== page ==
So, here it is. My first post at Teched Up Teacher.
This coming school year will be the first year I go all-in on what I think a twenty-first century classroom should look like. I’ve toyed with many of these ideas before this year, but this is the first year I have overhauled my entire class and put all the pieces together for a full year. The overhaul includes compliance with common core, heavy emphasis on technology, project/problem based learning, using Google apps for school, blending my classroom with Schoology
, student self-pacing, a full Bring Your Own Device (BYOD) program, a flipped classroom, and gamifying my classroom with achievements (badges), leader boards, item shop, and what I believe to be the world’s first ever attempt to turn my students’ work into an Alternate Reality Game
Seems like a lot, and in someways it is, but here is why it’s doable: I made it my own.
What I write about here isn’t the right way, it isn’t the wrong way, it is my way. This is important to understand. I use to get frustrated with trying to do something in my classroom the way others teachers did it until I realized I’m not them and my kids aren’t theirs. I have to adapt it. I have to make it work. I have to make it mine.
I look at all the cool stuff people are doing and I often say this won’t work for me, or this won’t work for my kids, but if I take this part and use it with that part, or change this or combine it with that… it just might work in my classroom. It’s called synthesis, when you take a bunch of ideas, mash ’em all up, and come out with something new. It is what someone is talking about when they say they stand on the shoulders of giants. They’ve built on what others have done before them. Everything I’ve talked about doing in my classroom this year has been done before, but it hasn’t been done like I am doing it.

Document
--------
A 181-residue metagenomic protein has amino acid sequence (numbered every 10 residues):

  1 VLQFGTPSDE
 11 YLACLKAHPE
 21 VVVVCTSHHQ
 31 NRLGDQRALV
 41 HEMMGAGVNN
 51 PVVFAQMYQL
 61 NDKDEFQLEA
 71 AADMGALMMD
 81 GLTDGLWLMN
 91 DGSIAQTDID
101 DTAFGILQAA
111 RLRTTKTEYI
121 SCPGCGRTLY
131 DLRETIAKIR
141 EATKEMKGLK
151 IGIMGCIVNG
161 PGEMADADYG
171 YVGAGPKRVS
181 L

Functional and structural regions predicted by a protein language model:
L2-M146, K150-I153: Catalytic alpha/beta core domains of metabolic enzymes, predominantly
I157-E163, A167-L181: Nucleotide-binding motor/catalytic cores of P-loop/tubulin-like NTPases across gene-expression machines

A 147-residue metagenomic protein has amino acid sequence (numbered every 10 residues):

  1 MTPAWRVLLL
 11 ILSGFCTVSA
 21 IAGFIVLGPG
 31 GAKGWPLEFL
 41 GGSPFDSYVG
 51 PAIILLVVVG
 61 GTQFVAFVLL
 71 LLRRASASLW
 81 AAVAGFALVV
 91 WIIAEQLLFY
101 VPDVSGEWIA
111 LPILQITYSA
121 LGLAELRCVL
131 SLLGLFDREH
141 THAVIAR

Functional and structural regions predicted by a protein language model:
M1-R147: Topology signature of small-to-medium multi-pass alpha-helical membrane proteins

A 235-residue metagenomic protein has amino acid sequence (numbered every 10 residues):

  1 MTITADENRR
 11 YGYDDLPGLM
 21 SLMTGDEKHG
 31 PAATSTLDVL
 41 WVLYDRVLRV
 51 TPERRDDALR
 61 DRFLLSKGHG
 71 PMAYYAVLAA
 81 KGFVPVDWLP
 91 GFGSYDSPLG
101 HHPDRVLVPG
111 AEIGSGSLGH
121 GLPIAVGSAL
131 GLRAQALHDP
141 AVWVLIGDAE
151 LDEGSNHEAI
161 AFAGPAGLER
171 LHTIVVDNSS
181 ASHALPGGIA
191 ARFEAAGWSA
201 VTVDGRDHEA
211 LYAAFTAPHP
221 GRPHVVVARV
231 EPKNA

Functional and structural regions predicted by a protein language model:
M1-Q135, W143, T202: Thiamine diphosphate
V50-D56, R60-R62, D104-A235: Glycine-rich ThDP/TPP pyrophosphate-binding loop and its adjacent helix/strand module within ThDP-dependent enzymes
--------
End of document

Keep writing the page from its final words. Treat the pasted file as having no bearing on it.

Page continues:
That being said, what else can you expect from me besides ideas and advanced technology for the twenty-first century classroom?
Practice as well a theory.
It drives me nuts when a politician says they’re going to lower my taxes, but doesn’t say how. It drove me nuts when I realized how all that college theory meant nothing when I was left alone in my classroom for the first time. I’ll tell you what I do, why I do it, but most importantly how to use it. What I do might not work for you or your students for a hundred different reasons, but like I said, you need to take it and make it your own because I think we can all agree school is well behind the times.
Finally, a list of goals I’ve set for myself this year, so you can get an idea of where I am going:
1. A textbook free classroom
2. A paperless classroom
3. Lecture for no more that twenty minutes
4. Group/self-pacing units
5. Increase competition between students
6. Increase student engagement
7. Give a TED
talk at the end of the year